It will benefit patients from the hilly region of Valparai and nearby areas

To reach out to persons with HIV (human immunodeficiency virus) in far-flung areas of Pollachi and Valparai, the Link ART Centre at the Government Hospital in Pollachi will be upgraded into a full-fledged anti-retroviral therapy centre in a month, District Programme Manager of the District AIDS Prevention and Control Unit (DAPCU), B. Mohammed Ali said on Friday, on the eve of World AIDS Day on December 1.

“At present, we have only one full-fledged ART Centre and it functions in the Coimbatore Medical College Hospital as a nodal centre for the entire Coimbatore district,” he said.

Dr. Ali pointed out that each district was normally provided with only one ART Centre, but had many link centres that dispensed drugs to persons with HIV in the locality, who were registered with the nodal centre. But, comprehensive treatment and evaluation could be done only at the ART/nodal Centre.

“In addition to the GH in Pollachi, the other link centres are at the following places: Central Prison, Government Hospital at Valparai and the Primary Health Centre at Karamadai,” he said.

The one at Pollachi GH was being upgraded to benefit patients from the hilly region of Valparai and nearby areas as they found it difficult to travel to Coimbatore city, he said.

On targeted intervention, he said 30 Red Ribbon Clubs had been formed in industries, as a stand out case in Coimbatore. This was because of a high migrant worker population in the district.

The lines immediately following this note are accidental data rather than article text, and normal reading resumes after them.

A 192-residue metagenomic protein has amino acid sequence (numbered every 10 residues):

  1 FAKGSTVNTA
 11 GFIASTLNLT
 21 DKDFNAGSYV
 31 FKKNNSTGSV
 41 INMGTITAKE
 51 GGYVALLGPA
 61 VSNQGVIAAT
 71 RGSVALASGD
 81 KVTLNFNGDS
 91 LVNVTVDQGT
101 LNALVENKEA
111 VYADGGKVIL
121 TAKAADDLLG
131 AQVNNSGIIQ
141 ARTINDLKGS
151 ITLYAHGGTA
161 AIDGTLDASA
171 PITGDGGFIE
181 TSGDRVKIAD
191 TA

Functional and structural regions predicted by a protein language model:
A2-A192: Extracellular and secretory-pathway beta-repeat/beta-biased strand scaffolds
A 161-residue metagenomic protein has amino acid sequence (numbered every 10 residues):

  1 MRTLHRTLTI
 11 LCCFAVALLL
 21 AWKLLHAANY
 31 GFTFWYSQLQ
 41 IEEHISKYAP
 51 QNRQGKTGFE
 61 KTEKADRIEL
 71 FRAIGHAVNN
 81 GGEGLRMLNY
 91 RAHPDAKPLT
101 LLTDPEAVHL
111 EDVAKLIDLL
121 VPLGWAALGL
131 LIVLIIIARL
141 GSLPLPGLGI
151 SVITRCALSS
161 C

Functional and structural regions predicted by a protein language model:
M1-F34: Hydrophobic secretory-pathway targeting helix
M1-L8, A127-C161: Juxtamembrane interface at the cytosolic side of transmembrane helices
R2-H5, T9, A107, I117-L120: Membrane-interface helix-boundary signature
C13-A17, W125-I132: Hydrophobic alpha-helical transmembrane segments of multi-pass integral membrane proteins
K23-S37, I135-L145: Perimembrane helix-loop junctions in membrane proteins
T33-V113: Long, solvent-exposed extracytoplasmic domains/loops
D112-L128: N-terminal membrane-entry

“They are away from their families for a long period and therefore could come in the high-risk group,” he pointed out. Surveillance of such migrant sections would be very difficult. To get around this problem, the DAPCU identified peer educators from among the workers and trained them in carrying out sensitisation.

Condoms were stocked where the workers stayed, mostly in sheds of construction/plant sites.

Dr. Ali said that while full-blown AIDS (Acquired Immuno Deficiency Syndrome) cases in the district were between 3,000 and 4,000 as per ART registry, the incidence had come down, especially in 2010 and in 2011 because of intensive targeted intervention by the unit (see table on overall incidence and among ante-natal mothers).

Dr. Ali said private hospitals and blood banks had been asked to report positive cases to the unit.

These cases were tracked and put on treatment. “We check with the ART Centres every week whether patients reported promptly for treatment,” he said.

If the positive cases were from other districts, the health authorities there would be informed.

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